Ghosts of New Orleans

Façade of a VooDoo shop at the French Quarter.

Some years back, I had the chance to check one item off my bucket list- a ghost and vampire tour around the French Quarter in New Orleans.

I was mesmerized by New Orleans, especially the French Quarter, at first sight with its quaint buildings, narrow streets and party atmosphere but exploring the dark side of the city fascinated me all the more.

The guy at the ticket counter for the ghost and vampire tours told us to meet our guide at 7 p.m. outside a Voodoo Shop at near French Street. Before 7 pm, we were there–a mixed group of strangers who were either interested in the paranormal and supernatural and those who were just curious to learn about the dark past of New Orleans.

Historical Pirate’s Alley at Jackson Square at the French Quarter in New Orleans.


In the day time, the French Quarter is all so enticing with its rows of beautiful quaint buildings but when darkness falls, parties spring to life in the main streets.

It was a two-hour walking tour and our guide, an enthusiastic young man spooked us with his knack for storytelling. He led us into the other side of the French Quarter, away from the fun and lively street parties.

A horse-drawn carriage at the streets of French Quarter in New Orleans.

Our guide gave us endless goosebumps as we walked deeper into the darkened streets of New Orleans’ 300 plus years of history and mystery. We stopped by historically haunted bars and hotels as our guide regaled us with creepy stories of local hauntings, grisly tales of murder and crimes that took place at the same exact location.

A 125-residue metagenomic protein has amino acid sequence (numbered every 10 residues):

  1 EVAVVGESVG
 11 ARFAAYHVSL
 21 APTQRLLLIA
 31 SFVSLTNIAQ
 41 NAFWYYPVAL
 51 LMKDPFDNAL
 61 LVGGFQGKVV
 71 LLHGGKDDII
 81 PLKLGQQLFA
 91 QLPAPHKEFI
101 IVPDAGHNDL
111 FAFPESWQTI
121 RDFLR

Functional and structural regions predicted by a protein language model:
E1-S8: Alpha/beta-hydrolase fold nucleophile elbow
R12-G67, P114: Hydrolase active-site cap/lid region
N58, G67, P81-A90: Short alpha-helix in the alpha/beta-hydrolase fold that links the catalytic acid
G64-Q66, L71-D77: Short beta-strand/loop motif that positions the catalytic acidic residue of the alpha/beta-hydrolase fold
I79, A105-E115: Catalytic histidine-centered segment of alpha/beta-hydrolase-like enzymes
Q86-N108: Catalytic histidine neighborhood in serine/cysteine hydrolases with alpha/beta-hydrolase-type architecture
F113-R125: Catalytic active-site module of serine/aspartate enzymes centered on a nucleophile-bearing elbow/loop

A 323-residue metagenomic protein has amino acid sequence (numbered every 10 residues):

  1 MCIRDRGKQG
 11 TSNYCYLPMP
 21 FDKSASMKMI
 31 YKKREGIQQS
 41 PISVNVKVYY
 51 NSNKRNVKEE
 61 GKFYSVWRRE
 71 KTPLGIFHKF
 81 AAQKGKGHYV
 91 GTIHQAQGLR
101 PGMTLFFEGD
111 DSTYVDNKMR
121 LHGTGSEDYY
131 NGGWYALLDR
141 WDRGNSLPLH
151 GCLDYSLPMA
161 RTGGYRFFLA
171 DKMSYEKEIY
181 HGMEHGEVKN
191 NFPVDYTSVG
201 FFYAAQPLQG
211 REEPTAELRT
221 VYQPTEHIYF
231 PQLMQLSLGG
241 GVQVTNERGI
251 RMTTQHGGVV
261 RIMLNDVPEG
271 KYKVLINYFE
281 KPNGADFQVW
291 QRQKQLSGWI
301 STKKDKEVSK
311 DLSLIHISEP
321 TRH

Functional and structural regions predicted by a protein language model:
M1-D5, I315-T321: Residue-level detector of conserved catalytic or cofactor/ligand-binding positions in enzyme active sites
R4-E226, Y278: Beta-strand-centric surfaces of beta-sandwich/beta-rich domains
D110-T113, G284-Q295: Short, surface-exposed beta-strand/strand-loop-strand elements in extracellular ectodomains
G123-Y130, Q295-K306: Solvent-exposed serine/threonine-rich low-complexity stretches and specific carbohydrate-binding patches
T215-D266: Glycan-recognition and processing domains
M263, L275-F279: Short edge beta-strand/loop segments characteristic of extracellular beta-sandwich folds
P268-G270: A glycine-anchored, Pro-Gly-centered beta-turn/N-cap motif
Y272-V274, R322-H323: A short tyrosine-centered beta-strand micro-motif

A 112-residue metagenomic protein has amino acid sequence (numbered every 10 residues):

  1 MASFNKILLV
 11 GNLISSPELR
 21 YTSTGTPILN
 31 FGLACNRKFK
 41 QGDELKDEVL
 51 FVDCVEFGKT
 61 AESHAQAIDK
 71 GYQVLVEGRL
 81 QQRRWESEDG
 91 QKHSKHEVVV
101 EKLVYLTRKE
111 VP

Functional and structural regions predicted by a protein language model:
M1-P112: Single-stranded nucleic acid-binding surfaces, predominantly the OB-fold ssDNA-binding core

We stopped across from the LaLaurie mansion where Madame Lalaurie was reported to have tortured her slaves, the St. Germaine House which was the home of the rumored vampire Jacques St. Germaine, and the street which used to be the old cemetery before it was moved farther to escape the flooding waters from the Mississippi River.

I was really getting into all the ghost and vampire experience when we did our next stop. It was an old three-storey apartment behind a modern seafood restaurant. Our guide pointed out that a woman who died in the building makes an appearance every now and then.

Then our guide directed us inside the restaurant and told us to rest, use the restrooms and order food and drinks if we wanted to.

I watch him saunter to the bar counter and the bartender gave him a drink.

Suddenly, the practical side of me emerged when we another group and yet another group came in and their guides told the same story.

The guides take the tourists to the restaurant and he brings business to the establishment when they order drinks and food. It was suddenly not scary anymore but funny how the ghost tours were attracting hundreds and hundreds of tourists to New Orleans.

Stairs to one of the buildings believed to be haunted in New Orleans.

I suddenly got tired and pulled my travel buddy to split from the group. We had enough of the darkness and ended up at a bar in the lively side of the city.

If you happen to be in New Orleans, grab a chance to join a ghost and vampire tour. If you don’t believe in the supernatural and paranormal, the ghost tour is still a lot of fun. Tickets are available from so many tour agencies online and in ticket stalls anywhere at the French Quarter.

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